A hugely successful charity run is coming to the North West for the first time to raise funds for research into childhood cancers.
The new run was launched yesterday at Bitts Park in Carlisle by Holly Brough, the little girl partly responsible for bringing it to the area, who has battled childhood cancer herself, and wanted to help others in her shoes. The Brough family were also joined by the Headteachers and pupils from Houghton and Shankhill Primary Schools, who are registered to enter a school team into the Children’s Cancer Run this September.
The Children’s Cancer Run comes to Carlisle on Sunday 29th September as part of North of England Children’s Cancer Research (NECCR) 40th Anniversary celebrations. The run, which is held annually in Newcastle, has already raised over £7 million to help fund research into childhood cancers.
The charity is hoping to build on this success by bringing the run to the North West for the first time, offering a great day out for all the family whilst raising money for a vital cause. It is hoped that over 1,000 children and adults will take part in this inaugural run, raising a further £30,000 for research into childhood cancers.
Entries are open now with a choice of one, three or five mile cross-country routes, catering for all ages and abilities. All runners will receive a limited edition medal and a snack box to celebrate their achievement. All children aged 16 years and under will also receive a limited edition Children’s Cancer Run t-shirt.
An event village is planned with the CFM Roadshow in attendance, along with fairground rides, children’s activities and food stalls, making the event a great family day out.
Chris Peacock, Chairman of the NECCR, founder of the event and childhood cancer survivor himself, said:
“I’m overwhelmed to see from humble beginnings 40 years ago how much the run now holds a special place in the heart of our supporters. We’re so excited to bring our run over to the North West, knowing how many children in the area benefit from the research carried out into developing new treatments for childhood cancer and helping to improve survival rates. We already have 14 local schools in the region registered to enter a team into the run and are hoping to encourage more schools to register over the next few weeks. The run is a fantastic way for people of all ages to get involved, make a difference and help more children live healthy lives in the future.”
40 years ago when the NECCR was first established, survival rates for childhood cancer were very low, at only 25%. In the past four decades, over £30 million has been raised by the public which has helped to establish the North East as world-leaders in childhood cancer research. Now, thanks to research carried out and continuous improvement in therapy, that figure is reversed, with 80% of children diagnosed with cancer surviving the disease.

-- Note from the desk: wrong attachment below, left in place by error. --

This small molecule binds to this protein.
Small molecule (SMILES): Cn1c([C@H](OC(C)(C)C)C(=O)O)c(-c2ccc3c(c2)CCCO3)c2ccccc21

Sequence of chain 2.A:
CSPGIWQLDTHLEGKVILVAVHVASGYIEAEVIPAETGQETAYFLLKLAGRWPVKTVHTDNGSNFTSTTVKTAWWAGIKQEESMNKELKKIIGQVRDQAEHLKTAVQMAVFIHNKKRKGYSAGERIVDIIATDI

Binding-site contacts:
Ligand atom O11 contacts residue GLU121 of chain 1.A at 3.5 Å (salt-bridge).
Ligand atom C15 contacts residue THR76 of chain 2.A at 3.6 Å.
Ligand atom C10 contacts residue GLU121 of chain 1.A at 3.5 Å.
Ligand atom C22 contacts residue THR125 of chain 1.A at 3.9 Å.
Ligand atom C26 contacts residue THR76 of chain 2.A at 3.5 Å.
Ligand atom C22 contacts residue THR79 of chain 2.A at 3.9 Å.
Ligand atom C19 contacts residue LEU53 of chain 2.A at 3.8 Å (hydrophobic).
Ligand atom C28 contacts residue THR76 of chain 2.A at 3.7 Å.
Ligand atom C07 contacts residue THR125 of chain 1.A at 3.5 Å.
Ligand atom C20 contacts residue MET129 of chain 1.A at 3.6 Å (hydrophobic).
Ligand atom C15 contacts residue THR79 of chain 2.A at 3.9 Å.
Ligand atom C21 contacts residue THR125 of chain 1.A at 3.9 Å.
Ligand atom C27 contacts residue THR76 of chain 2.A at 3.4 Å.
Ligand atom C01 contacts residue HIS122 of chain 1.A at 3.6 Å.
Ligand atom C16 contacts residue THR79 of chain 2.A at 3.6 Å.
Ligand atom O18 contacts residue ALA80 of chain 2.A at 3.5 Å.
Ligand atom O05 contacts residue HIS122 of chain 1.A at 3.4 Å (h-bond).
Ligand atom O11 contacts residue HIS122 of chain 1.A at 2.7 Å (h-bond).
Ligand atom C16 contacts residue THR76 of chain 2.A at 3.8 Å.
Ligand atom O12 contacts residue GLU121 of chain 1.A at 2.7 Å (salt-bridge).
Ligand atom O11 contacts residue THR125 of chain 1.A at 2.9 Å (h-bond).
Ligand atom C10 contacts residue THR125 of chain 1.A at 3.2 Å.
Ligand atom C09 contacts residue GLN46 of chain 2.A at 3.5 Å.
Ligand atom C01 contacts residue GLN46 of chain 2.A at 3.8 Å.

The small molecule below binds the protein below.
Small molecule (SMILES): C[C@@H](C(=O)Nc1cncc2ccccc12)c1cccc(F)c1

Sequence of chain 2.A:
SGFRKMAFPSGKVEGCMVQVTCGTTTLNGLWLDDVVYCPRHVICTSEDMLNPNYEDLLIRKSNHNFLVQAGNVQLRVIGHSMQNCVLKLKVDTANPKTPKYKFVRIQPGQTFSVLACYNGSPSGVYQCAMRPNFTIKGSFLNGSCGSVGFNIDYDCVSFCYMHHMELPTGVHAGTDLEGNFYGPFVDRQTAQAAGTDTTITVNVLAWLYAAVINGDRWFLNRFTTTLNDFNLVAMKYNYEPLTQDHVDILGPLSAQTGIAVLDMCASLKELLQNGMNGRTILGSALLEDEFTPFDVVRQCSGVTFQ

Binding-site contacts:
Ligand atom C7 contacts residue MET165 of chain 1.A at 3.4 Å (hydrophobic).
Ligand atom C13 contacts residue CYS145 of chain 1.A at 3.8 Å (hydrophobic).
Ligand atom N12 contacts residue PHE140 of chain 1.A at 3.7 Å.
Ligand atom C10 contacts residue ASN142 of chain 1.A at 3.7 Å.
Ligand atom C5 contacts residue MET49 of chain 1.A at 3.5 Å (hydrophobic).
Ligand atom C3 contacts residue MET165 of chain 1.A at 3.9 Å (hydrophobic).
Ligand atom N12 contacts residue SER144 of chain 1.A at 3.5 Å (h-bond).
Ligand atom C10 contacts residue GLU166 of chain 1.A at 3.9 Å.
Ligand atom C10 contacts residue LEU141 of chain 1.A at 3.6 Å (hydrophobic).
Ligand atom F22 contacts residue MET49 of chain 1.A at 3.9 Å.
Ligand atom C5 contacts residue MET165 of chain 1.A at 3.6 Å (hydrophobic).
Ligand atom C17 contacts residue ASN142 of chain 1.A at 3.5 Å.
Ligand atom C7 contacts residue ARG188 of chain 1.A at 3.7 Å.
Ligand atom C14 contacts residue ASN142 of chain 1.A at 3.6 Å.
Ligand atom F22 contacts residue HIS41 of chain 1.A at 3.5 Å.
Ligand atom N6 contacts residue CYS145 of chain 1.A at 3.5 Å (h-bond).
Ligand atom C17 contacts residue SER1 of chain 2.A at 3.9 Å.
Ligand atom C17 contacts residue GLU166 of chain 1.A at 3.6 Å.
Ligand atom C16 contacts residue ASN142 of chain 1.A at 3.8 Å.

All the research is carried out by a team of world class researchers based in the NECCR laboratories at the Wolfson Childhood Cancer Research Centre in Newcastle.
Individual and school entries for the run are open now at www.childrenscancerrun.co.uk and early bird rates are available until the end of July.
How Holly brought the Children’s Cancer Run to Carlisle
The first ever Children’s Cancer Run in the North West has been brought about because of the support of a very special family and their friends. The Brough family, from near Carlisle, have supported the Children’s Cancer Run since Holly was diagnosed with Acute Lymphoblastic Leukaemia (ALL) in 2014, aged just two years old. Together with friends, the family approached NECCR about the idea of holding a Children’s Cancer Run in the North West and have been hugely supportive in pulling the plans together.
Holly’s mum Caroline said a little more about their story: “In November 2014, following time in the Cumberland Infirmary, Holly was referred to the RVI hospital in Newcastle where she was diagnosed with leukaemia. Holly’s treatment lasted over two years. Overall it was a journey of chemotherapy, transfusions, steroids, the loss of her hair, lumber punctures, hospital isolation, tests, x-rays, side effects of chemo, ‘magic sleeps’ and lots of determination and bravery.
“Our involvement with the NECCR began through Holly’s childminder, Kate. Kate helped create ‘Team Holly’ and in 2015 lots of Holly’s friends and family took part in our first NECCR run. This year was our 5th year of joining the run, Holly has made it to every one. She loves the event and the fantastic atmosphere as well as raising money which goes to help fund invaluable research and help develop better treatments.
“We are really pleased to be able to help bring the run to the North West for the first time, making it more accessible to families in the area so they can share the fun and help raise funds for a fantastic cause.”
Holly age seven is encouraging everyone she knows to sign up. She said: “It is great fun and everyone can do it! You can run, walk, skip or dance your way round.”